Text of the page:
1. The intro to my persuasive essay should be at least how long?

a) two half-page length paragraphs, double spaced, 12 point font
b) one half-page length paragraph, double spaced, 12 point font
c) one page-length paragraph, double spaced, 12 point font

  1. The first paragraph of my intro should cover what topic?

    a) my argument
    b) the counterargument to mine
    c) background information on my topic

  1. Should the first paragraph of my intro include in-text citations?

    a) Yes
    b) No

  1. The second paragraph of my intro should cover what topic?

    a) my argument
    b) the counterargument to mine
    c) background information on my topic

  1. Should the second paragraph of my intro include in-text citations?

    a) Yes
    b) No

  1. The last sentence of my second paragraph should be…

    a) a transition sentence into my first subtopic
    b) my thesis statement
    c) a quote supporting my argument

  1. It is okay to use the word “I” in my persuasive essay.

    a) Yes
    b) No

  1. My introduction should have a subtopic heading.

    a) Yes
    b) No

  1. When drafting my introduction, I need my research doc/notes open.

    a) Yes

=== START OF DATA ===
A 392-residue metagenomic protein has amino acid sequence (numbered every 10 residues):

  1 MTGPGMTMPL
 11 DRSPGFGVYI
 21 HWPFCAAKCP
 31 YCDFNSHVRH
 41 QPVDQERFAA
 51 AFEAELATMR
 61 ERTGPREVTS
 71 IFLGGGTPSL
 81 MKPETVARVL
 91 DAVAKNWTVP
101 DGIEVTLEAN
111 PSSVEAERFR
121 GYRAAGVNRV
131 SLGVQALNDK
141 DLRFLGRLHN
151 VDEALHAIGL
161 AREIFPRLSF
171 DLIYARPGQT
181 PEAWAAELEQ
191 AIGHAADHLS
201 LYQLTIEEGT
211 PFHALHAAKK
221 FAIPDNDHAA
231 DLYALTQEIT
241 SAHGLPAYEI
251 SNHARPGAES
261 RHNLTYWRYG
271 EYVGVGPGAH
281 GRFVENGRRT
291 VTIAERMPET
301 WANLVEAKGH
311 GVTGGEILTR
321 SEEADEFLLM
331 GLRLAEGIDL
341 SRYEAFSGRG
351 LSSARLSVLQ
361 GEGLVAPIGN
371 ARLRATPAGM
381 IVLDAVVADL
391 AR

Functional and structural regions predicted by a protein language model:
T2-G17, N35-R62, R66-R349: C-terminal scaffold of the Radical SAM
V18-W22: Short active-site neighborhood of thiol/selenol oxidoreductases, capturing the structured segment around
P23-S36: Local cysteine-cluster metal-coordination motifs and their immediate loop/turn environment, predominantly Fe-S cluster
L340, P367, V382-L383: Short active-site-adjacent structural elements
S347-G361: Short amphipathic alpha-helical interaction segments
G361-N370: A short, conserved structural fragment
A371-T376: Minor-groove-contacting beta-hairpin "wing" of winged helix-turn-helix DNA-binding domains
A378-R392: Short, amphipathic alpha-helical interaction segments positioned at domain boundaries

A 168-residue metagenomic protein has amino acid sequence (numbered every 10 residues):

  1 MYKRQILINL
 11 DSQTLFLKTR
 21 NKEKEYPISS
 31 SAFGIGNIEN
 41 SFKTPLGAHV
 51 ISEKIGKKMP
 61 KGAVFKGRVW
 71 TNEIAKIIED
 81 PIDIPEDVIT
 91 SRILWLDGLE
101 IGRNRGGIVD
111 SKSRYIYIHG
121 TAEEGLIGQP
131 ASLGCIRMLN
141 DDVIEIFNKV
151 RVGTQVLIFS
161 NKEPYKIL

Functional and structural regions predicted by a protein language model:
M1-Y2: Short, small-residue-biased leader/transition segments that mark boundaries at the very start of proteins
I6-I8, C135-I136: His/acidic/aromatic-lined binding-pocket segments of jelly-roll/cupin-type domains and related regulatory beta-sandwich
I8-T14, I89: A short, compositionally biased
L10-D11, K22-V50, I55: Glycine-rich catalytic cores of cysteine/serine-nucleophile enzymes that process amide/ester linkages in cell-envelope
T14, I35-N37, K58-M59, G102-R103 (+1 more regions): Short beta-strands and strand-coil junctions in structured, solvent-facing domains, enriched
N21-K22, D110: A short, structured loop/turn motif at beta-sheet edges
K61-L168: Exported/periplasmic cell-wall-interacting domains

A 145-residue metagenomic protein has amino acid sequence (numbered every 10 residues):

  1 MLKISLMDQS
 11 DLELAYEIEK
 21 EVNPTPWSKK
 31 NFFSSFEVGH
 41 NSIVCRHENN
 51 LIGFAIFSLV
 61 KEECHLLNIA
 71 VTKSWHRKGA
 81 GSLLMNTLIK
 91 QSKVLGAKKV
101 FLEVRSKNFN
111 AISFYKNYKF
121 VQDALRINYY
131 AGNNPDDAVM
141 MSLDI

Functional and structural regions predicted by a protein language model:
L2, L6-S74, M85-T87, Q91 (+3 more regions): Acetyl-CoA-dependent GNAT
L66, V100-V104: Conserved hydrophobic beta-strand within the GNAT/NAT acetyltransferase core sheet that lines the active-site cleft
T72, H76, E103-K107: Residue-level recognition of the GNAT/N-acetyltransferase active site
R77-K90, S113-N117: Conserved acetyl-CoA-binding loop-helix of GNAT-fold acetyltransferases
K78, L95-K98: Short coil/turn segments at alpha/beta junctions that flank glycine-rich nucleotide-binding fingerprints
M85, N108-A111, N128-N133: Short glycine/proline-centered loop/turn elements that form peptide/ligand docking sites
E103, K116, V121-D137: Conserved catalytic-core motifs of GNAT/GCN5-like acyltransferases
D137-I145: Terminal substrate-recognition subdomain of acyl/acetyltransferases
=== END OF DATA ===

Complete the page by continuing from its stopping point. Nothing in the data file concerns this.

b) No

  1. The reason I follow this introduction structure is because

    a) it surprises my reader by taking a turn and therefore engages my reader
    b) it builds my credibility and the persuasiveness of my argument
    c) both a and b

Discuss Warm Up/Take Questions (5-10 min) 10 total

(I find with this particular class it’s very difficult to sustain their attention when I do direct instruction, so I am attempting to make DI more interactive by having them answer very guided questions/discuss the answers…)

Answer & Discuss MC Questions About Subtopic Headings (15 min) 25 total

  1. “Facts of Sex Education” is NOT a good subtopic heading for what reason?

    a) this is not a factual essay
    b) it doesn’t explicitly further the writer’s argument
    c) the capitalization of the words is incorrect

  1. Does the following subtopic heading make an argument that supports the argument, “We Need More Sex Education in Schools”?

“Sex Education Is Not Just About Sex, But About Overall Health and Well-being”

a) Yes
b) No

  1. In a persuasive essay, a subtopic heading should articulate a sub-argument that supports your larger argument.

    a) True
    b) False

  1. Given our discussion, is “History of the Black Nation” a good subtopic heading for a persuasive essay about why Americans should use the term “black” instead of “African-American”?

    a) Yes
    b) No

  1. When you listed your subtopics last class, did you refer to your research notes?

    a) Yes
    b) No

(Teacher will write the steps on the board and students will copy them onto their handout)

Handout looks like this:

How To Identify Appropriate Subtopics

  1. _____________________________________________________________
  1. _____________________________________________________________
  1. _____________________________________________________________
  1. _____________________________________________________________
  1. _____________________________________________________________